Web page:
Karl Llewellyn, The Bramble Bush - precedent consists of an official doing over again under similar circumstances substantially what has been done by him or his predecessor before - both inertia and convenience speak for building further on what has already been built - when something is repeated, it eventually becomes seen as the right thing to do o it becomes seen as ethically or morally right - however, society changes and the law must change to fit society David Kairys, The Politics of Law: A Progressive Critique - the doctrine of stare decisis embodies the notion of judicial subservience to prior decisions or precedents - however, in actual practice precedent is not always uniformly followed o if a court does not want to follow a precedent they find some difference that will allow them to distinguish the precedent from the current case - the meaning of the precedents in a new case may be unclear - the Supreme Court is never bound by precedent - legal norms are broadly and vaguely stated o a wide variety of interpretations, distinctions and justifications are available - stare decisis does not lead to any particular results in a specific case

judicidal decisions ultimately depend on judgments based on values and priorities that vary with particular judges and are the result of a composite of social, political, institutional, experiential and persona factors

Statutory Interpretation John Willis, Statute Interpretation in a Nutshell Judicial Technique of Interpretation - the court always asks three questions o what is the meaning of the words when read alone? Ordinary meaning o What is the meaning of the words when red together with the rest of the words in the Act? context o What is the meaning of the se words when read against the background of that part of human conduct with which the act deals? Subject matter - The problem which a court may be trying to solve is a gap left by the legislature o It may be to ascertain the precise significance of provisions which appear to be badly worded or even inconsistent when applied to the facts of the instant case o It may be to determine what limitations, if any, should be put on the general words - When interpreting the words via their literal meanings, dictionaries are used o The first recourse is to statutory dictionaries, the interpretation section of the Act it is construing, and the Interpretation Act o Then the courts go to standard English dictionaries It looks up common speech meaning (unless it is a legal or business term which requires interpretation - When interpreting the words in context (the meaning of the words when read together with the rest of the words of the Act), courts perceive that words take colour from their surroundings - When interpreting words in terms of subject matter, courts ask what the meaning is against the background of that part of human conduct with which the Act is dealing o In the case of words with double meanings, or words bearing complex connotations, the background is naturally of decisive importance o The background colours and controls the words whose meaning is ordinarily single and precise - If after using these three methods of interpretation the court is still undecided as to the meaning of the statute, it will conclude its opinion in either one of two ways o It will consider the object of the Act under the mischief rule o It will apply to the ambiguous expression one of the presumptions or canons of fictitious legislative intent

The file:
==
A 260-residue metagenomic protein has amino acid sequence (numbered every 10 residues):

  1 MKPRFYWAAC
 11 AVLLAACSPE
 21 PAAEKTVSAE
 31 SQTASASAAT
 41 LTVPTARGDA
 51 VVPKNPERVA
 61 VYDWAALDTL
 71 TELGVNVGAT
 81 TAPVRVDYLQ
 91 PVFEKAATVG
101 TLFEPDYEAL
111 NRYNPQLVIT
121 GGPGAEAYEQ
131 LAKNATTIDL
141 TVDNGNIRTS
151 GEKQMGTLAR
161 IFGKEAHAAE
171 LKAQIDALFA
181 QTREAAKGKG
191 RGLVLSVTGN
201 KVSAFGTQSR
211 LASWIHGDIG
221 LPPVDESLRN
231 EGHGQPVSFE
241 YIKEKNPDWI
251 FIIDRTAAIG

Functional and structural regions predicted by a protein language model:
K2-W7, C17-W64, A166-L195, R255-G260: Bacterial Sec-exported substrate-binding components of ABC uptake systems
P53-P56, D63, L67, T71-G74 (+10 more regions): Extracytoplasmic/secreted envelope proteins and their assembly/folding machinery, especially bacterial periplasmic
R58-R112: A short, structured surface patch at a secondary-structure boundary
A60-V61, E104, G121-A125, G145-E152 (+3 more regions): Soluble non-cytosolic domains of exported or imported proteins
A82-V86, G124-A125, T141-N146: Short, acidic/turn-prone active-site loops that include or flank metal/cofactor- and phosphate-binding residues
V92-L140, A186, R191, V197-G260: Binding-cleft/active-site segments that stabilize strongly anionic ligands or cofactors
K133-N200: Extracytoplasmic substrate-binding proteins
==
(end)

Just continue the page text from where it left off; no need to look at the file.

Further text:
The Judicial Approach to All Statutes - the law recognizes three main approaches to all statutes o the literal rule o the golden rule o the mischief rule - the literal rule directs that the precise words used are plain and unambiguous o we are bound to construe them in their ordinary sense, even though it leads to an absurdity or a manifest injustice o the argument for the use of this rule is that it provides consistent and certain results o however, this is questionable since even simple words can have ambiguous meanings - the golden rule directs that the grammatical and ordinary sense of the words is to be adhered to, unless that would lead to some absurdity or some repugnance or inconsistency with the rest of the instrument o this is in most respects identical to the literal rule o it rejects all consideration of the social policy behind the Act - the mischief rule directs that for the sure and true interpretation of statutes in general, four things are to be discerned and considered o what was the common law before the making of the Act? o What was the mischief and defect for which the common law did not provide? o What remedy the parliament had resolved and appointed to cure the disease of the Commonwealth o The true reason for the remedy - Under the mischief rule the job of judges is to construe the statute in such a way so as to suppress the mischief and advance the remedy according to the true intent of the maker of the Act James L. Weis, Jurisprudence by Websters: The Role of the Dictionary in Legal Thought - the problem with using common English dictionaries when attempting to interpret statutes is that it does not take into account the legislative intent o the common everyday meaning might not be what the legislature intended - courts are tempted to used dictionaries to resolve ambiguities because it leads to an easy answer to difficult questions - judges should admit that dictionaries provide possible meanings, not certain resolutions - dictionaries do not give definitive meanings, it provides possible meanings from which the reader must choose o if the reader is not able to make an informed decision based solely on the dictionary, then the reader must investigate further before making a choice - dictionaries often do not provide definitions, but synonyms which refer to different senses of a word